“We will still be doing our brewing at the Millworks/Walnut Street location, but the barrel-aging will take place in the Barrel Room at the South House,” Wolters said. “We will be increasing our variety of products — barrel-aging and eventually sours — and offer more space to enjoy our beer in a safely distanced manner.”
Yellow Springs Brewery has applied to the Ohio Division of Liquor Control for a license to accommodate those plans, and will release more details about the second tap room when the brewery’s owners obtain the necessary permits, Wolters said.
The brewery, which opened in April 2013, had previously expanded its operations at its brewhouse and tasting room at 305 N. Walnut St. Yellow Springs Brewery has evolved into a regional powerhouse among Dayton-area craft breweries, with its canned and bottled beers available in multiple retail markets in southwest and central Ohio.
Leidos land Air Force contract work
Leidos has won a $68.6 million Air Force Research Lab (AFRL) contract to work in the arena of electronic warfare.
The Fortune 500 company is based in Reston, Va., but like many defense contractors with local offices, has a presence off Pentagon Boulevard in Beavercreek.
The award is an indefinite-delivery/indefinite-quantity contract with cost-plus-fixed-fee task orders for the “Threat Assessment and Aircraft Protection Defensive Electronic Warfare” program, the Department of Defense said Wednesday.
This program will conduct research to design expendable ordinance and directed-energy (signal) countermeasure concepts, in electro-optical and multi-spectrum electro-optical/radio-frequency domains, in response to “an ever-changing missile threat landscape using threat exploitation,” the DoD said.
In general, electronic warfare can refer any military activity that uses electromagnetic energy to control the electromagnetic spectrum in battle.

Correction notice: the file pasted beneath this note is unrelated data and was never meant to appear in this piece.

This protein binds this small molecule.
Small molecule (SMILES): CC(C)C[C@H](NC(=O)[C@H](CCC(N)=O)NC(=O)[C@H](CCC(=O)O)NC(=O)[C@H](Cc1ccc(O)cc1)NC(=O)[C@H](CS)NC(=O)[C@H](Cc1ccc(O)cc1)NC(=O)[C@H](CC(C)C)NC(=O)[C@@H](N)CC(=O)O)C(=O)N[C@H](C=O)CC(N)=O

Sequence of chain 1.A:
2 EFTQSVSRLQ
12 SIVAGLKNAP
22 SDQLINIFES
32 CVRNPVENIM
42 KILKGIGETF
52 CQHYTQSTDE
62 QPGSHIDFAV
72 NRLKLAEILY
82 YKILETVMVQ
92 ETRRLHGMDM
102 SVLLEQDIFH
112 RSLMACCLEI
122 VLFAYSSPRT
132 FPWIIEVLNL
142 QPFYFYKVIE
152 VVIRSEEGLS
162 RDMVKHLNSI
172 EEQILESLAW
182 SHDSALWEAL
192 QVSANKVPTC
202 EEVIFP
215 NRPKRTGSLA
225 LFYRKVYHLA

In August, Leidos won a nearly $59 million order from the Naval Air Systems Command at Patuxent River Naval Air Station, in Lexington Park, Md., to develop adaptive radar countermeasures hardware and software.
The new AFRL contract will also involve modeling and simulation evaluation, hardware and field testing.
Work will be performed at Wright-Patterson Air Force Base, where AFRL is headquartered and much of its work is conducted, and is expected to be completed by Jan. 29, 2025.
Starbucks property sold
A Los Angeles limited liability company is the new owner of the Brown Street Starbucks.
PSMKK LLC bought the Starbucks franchise property at 1134 Brown St. for $715,000, Montgomery County records show. The seller was 113 Brown Street Partners LLC, also based in California, who bought the property in November 2017 for just over $641,000.
Loopnet listed this property as a “net leased offering” imposing “minimal landlord responsibilities.” That means the lessee or business using the property pays at least part of all the taxes, insurance fees and maintenance costs.
Records give the sale date for the local property has Jan. 21.
The site has operated since 2001 on what has become — at least before the pandemic — an increasingly busy section of Dayton near the University of Dayton.
Founded in 1971, today Starbucks has nearly 33,000 stores worldwide, according to the company.